Monday, May 26, 2008

I Thank God My Life Was Spared

One of the many reasons I love scrapbooking is the insight it gives me into other people's lives. Especially lives of family members.

I called him "Grandpa" Lindell, because Lindell Alvin Parrott was my grandmother's second husband the whole time I knew him.

What else did I know about him? He loved having my sister Jane comb his hair as he read the newspaper. He was a gardener, and he made birdhouses to put around his yard. He enjoyed square-dancing with Grandma. He had been a professional painter, house painter that is. A meticulous person about his things, in their basement he kept small baby food jars with nails and screws all sorted by size and type. He used leftover paint to paint each of the concrete blocks a different color.

I also knew that he loved us.

After my grandmother died, my sisters and I cleaned out her house in preparation for selling it. That's when I learned about Lindell's past as a war hero. In his own words, he wrote,

For the last year of my Navy life until the end of the war, the USS Franklin, a new aircraft carrier, was my shop and my home. (On March 19, 1945, a Japanese plane...dropped a bomb on our quarter deck.) There were nearly 1000 killed or burned or drowned in our compartments. Many of them I knew personally, and everywhere you went there were bodies. It was hard to tell for several hours if (the Franklin) was going to sink....All the suffering and death I'll never forget as I realize how easily it could have been myself.

I thank God that my life was spared.

Until I found what Grandpa had written, I knew nothing of his life in the service. So many who have served don't speak of their time in uniform. Grandpa didn't. It was only after his death that I learned the ship was saved because another ship rammed into the side of the sinking Franklin. I guess the nose of the ships are the most strongly constructed. The second ship literally held the Franklin up until help could arrive.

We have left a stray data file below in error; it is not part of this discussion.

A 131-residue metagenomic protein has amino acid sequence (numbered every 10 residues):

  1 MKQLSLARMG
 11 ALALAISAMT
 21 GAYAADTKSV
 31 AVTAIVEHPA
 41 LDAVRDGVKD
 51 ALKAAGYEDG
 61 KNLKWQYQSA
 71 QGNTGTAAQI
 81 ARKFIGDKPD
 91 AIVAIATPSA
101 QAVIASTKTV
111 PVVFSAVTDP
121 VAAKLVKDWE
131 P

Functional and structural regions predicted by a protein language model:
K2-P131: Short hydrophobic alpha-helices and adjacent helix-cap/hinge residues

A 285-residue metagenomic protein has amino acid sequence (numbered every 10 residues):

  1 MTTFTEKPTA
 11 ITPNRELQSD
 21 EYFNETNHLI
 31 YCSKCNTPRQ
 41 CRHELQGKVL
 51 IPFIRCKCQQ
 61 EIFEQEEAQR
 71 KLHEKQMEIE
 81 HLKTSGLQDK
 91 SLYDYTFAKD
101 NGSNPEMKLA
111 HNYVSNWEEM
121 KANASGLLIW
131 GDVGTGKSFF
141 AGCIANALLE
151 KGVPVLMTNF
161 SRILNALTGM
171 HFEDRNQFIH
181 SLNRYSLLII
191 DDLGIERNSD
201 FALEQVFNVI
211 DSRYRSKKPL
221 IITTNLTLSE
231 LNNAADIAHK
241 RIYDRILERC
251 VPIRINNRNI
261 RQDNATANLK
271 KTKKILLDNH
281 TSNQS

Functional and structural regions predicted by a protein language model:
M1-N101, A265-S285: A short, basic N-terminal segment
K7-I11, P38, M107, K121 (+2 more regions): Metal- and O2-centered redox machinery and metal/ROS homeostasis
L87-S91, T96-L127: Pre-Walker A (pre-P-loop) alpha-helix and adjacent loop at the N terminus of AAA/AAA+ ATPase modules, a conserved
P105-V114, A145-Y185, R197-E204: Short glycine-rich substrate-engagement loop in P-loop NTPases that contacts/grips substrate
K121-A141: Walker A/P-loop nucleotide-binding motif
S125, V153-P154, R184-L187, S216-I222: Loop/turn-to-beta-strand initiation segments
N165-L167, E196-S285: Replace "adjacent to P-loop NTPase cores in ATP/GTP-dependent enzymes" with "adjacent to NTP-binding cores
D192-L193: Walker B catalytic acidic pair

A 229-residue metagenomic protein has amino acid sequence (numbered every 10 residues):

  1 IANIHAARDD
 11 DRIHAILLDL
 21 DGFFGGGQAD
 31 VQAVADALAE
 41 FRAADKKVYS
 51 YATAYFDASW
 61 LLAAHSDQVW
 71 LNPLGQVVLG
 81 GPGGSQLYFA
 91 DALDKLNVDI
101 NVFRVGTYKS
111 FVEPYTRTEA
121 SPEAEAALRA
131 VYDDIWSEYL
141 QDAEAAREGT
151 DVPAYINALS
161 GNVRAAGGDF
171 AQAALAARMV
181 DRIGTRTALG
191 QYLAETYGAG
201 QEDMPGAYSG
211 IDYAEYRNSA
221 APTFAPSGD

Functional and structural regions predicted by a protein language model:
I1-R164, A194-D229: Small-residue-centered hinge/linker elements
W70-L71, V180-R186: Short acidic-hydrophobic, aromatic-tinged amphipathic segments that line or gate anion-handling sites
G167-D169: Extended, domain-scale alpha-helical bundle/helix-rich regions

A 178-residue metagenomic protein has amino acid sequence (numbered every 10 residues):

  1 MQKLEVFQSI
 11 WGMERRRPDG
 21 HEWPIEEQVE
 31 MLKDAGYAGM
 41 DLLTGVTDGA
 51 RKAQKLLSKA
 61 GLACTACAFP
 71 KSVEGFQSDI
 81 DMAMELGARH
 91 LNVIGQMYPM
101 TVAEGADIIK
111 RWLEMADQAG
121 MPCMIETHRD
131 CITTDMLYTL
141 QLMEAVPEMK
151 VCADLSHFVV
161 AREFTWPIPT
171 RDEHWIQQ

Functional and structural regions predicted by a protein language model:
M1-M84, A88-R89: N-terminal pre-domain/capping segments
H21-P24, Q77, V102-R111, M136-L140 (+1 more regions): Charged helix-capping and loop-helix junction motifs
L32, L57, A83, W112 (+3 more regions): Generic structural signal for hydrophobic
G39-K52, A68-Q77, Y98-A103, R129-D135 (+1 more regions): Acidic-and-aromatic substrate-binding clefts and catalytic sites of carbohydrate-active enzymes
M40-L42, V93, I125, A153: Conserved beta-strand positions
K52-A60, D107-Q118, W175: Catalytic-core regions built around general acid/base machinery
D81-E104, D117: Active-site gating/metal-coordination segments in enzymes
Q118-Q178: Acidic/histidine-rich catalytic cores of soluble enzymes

Today, we should all thank God for those who have served our nation. And I will add a plea to my prayers, "Dear God, please help our nation to find its way out of this situation in Iraq. Bless those who serve in every capacity. Give them judgement, clarity of thought, courage and most of all compassion. Because only with compassion can we begin to heal."

(As I was writing this, a ruby-throated hummingbird came to my office window and hovered. I'd like to think Grandpa sent it!)


Kathryn Lilley said...

Fabulous post and story, Joanna. My dad recently wrote a remembrance of one of his friends, who also had served in WWII but never spoke about his time in the service to his family. My dad was able to tell his friend's family about their father's (and grandfather's) great contributions to the US war effort. Family members wrote to thank him afterward, saying they'd cried because he'd shared aspects of the man's life they'd never known. Your grandfather truly was a member of "The Greatest Generation," as Tom Brokaw said!

Joanna Campbell Slan said...

Grandpa never mentioned this to me, but then he died when I was in high school, so maybe he didn't feel it appropriate to share. If you go to the link, the story is chilling...

Camille Minichino said...

Wonderful story, Joanna.

We can never be grateful enough to the men and women who serve for us. Then why is it so hard to get legislation that ensures they are cared for when they return? But I guess that's another blog entirely.

Linda O. Johnston said...

My dad only recently let us know he won a Bronze Star in WWII. When I was in the Washington area for Malice Domestic, my husband brought my father along and we got to take him to the World War II Memorial. It was a wonderful experience!
Thanks for a great post, Joanna.